Selling verticals on dividend paying stocks

Discussion in 'Options' started by oraclewizard77, Nov 12, 2009.

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  1. oraclewizard77

    oraclewizard77 Moderator

    What I was thinking as a safe bet would be to sell vertical puts on dividend paying stocks since the put should reflect the value of the dividend and the vertical gives some protection against a market crash plus it allows me to purchase the dividend paying stock at price below market instead of closing the trade at a loss.
  2. If you are selling a vertical spread, won't the dividend premium basically wash out (since you both buy and sell an option), in which case it's just a regular spread?
  3. oraclewizard77

    oraclewizard77 Moderator

    No, if I sell a vertical put for example, sell the Dec 25 and buy the Dec 22.50, I collect a premium, but it is less than sell the Dec 25 naked. However, I would do this before the stock goes ex-dividend and before it posts a qtr report to only have to contend with market risk for example market crashing due to a plane or something.

  4. MTE


    I don't see how a dividend plays a role in this.

  5. Selling the vert put spread wont do anything for you on collecting a dividend since its priced into all the options.

    In addition selling the vert put spread does not allow you to purchase stock below the market to avoid any loss. Since you sold the put spread you would be assigned on the short end of the put spread if infact the long end of the put spread became an exercise, you dont avoid the loss you would incur
  6. Correct. As a general rule, it's a wash. Because of the pending dividend, you'll get a little more for the put sold and pay a little more for the put bot.

    With near term options, despite common logic, sometimes you'll see the OTM strike go up more than the other, making the net spread difference a tad lower.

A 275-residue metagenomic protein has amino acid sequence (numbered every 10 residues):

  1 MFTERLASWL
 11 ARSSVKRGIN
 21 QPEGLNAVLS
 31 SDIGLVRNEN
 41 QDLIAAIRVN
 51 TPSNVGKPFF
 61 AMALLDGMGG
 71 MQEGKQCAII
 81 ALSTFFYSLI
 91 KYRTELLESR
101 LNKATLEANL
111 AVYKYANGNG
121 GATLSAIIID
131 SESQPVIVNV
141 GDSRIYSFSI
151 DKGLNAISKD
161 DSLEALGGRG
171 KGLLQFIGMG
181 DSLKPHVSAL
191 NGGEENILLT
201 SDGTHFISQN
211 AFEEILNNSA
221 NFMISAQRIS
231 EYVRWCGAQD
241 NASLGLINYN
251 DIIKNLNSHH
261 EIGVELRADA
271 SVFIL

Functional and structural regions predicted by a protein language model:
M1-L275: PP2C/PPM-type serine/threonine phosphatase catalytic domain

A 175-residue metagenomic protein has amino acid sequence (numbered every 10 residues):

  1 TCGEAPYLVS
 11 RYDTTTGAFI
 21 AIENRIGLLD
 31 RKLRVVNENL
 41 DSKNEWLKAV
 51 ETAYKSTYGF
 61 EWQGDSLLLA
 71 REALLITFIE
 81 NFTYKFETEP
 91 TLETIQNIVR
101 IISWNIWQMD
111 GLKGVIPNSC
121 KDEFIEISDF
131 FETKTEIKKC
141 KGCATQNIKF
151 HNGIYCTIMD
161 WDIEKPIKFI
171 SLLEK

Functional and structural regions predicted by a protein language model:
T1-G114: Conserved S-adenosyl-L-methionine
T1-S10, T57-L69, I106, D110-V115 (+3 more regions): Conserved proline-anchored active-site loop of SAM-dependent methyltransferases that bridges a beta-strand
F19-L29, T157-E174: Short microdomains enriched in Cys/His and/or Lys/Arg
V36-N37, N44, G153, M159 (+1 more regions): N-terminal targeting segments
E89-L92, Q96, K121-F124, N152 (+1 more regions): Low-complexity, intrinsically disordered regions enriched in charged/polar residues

7. It's the same loss either way.
  8. ptrjon


    the main difference between selling puts and covered calls is that when it's dividend time, the covered call writer gets the dividend. I agree that the dividend doesn't help in the put selling situation. If you want to take advantage of the dividend, you'll need to be long the stock or short a call.
  9. MTE


    It doesn't make a difference. The dividends are priced into calls and puts, so the two positions are abolutely identical.
  10. oraclewizard77

    oraclewizard77 Moderator

    How does it not allow me to purchase the stock below the market price? Let's say for sake of argument, the stock is selling at $ 26/sh. I sell the $ 25 put and get $ 1.00 and then I buy the $ 22.50 put for $ .50.

    1) If stock does not fall below $ 25/sh, I make $ .50 cents of profit

    2) If stock falls down to $ 24.50, I basically break even.

    3) If stock falls down to $ 22.50, basically I lose $ 3 but that is where my risk is capped vs selling the $ 25/sh naked and having unlimited risk.

    Now lets assume the stock falls to $ 24/sh on day of expiration. I decide to kill my trade at a loss of $ .50 and close out the options. I now decide to buy the stock at $ 24/sh. I basically was able to buy the stock below the market price of $ 26/sh which was what it was selling for before I did this trade. I have no problem buying the stock since it pays a good dividend and will hold it for awhile. To now make back the $ .50 that I already lost, I can then sell a covered call. However, the reason for doing this trade is that the stock is a stable dividend paying stock where the fact that it is able to pay dividends will help keep it from tanking even in a bear market.

    #10     Nov 13, 2009
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